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FitPro’s Olivia Hubbard catches up with Lizzie Armitstead, Joanna Rowsell-Shand and Laura Trott to find out how they’re feeling about the forthcoming Olympic Games.

Laura Trott

Double Olympic Gold medallist Laura Trott is a professional cyclist, championing on both the track and road. Holding the National Road title, she was also the first British woman to win two Gold medals – both on home turf at London 2012.

Sir Bradley Wiggins  commented that he would “put his house” on Team GB taking home gold in Rio this August. I spoke to Laura at the beginning of her training in March to see how her early preparations were going.

Olivia Hubbard: Laura, how is training going for you?

Laura Trott: We’re going to be going straight into a strength phrase after a week off (March) – so that’s gym and road. I also attend training camps  in Valencia. The track is concrete, so that makes it a little bit more difficult than wood. After that, we go to Wales to the holding camp two weeks prior to leaving for Rio itself.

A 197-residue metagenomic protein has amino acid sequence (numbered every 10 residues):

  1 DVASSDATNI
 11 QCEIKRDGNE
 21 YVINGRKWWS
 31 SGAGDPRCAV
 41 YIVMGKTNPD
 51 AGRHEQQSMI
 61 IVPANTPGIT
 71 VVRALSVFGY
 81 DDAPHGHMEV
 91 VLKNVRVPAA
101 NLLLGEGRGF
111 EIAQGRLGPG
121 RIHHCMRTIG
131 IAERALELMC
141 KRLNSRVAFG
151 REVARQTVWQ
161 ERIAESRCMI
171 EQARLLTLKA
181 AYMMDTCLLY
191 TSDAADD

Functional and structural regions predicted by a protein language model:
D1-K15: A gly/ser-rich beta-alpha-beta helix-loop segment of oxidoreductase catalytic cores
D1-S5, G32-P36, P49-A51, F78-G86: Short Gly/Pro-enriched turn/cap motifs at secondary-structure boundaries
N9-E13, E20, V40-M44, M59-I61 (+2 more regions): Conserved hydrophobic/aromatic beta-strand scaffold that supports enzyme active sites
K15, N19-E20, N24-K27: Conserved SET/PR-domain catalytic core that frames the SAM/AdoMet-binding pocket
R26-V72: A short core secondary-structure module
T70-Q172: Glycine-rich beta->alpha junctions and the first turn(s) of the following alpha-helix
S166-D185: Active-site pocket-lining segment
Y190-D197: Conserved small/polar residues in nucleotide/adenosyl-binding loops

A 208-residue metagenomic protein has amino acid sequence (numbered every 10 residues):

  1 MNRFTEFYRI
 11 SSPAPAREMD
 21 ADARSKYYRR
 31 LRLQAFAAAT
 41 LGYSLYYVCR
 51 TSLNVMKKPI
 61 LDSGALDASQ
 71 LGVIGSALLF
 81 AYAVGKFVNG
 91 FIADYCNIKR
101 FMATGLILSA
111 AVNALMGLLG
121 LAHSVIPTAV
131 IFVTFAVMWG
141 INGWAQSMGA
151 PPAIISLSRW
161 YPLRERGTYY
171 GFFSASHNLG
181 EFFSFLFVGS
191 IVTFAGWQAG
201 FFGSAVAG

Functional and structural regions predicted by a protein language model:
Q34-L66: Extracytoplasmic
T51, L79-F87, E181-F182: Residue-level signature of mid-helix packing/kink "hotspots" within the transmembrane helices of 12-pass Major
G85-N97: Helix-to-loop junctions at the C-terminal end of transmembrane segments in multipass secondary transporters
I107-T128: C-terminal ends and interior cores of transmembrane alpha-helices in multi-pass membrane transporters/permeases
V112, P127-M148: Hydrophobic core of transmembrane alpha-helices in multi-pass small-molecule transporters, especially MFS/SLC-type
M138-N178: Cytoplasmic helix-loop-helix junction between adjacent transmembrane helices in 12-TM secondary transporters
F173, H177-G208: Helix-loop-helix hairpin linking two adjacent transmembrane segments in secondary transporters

OH: How many hours are you on the bike for?

LT: It could be anything from three hours in the morning to gym in the afternoon, or three hours in the morning and four or five efforts in the afternoon – not like two hours on the track solid. The training we did prior to the Word Championships worked really well for me.

OH: How do you train for your sprint finish?

LT: That has really come from my gym work. It’s not like I haven’t been trying over the last three or four years but, for some reason, the work I put in this year works and it kind of came together. I think that must just be down to the amount of strength work we’ve done on and off the bike, in the gym or on the track. I’m using much bigger gears now than I’ve used before – so I guess adding it together kind of produces sprint work that I use but it’s taken me a lot longer.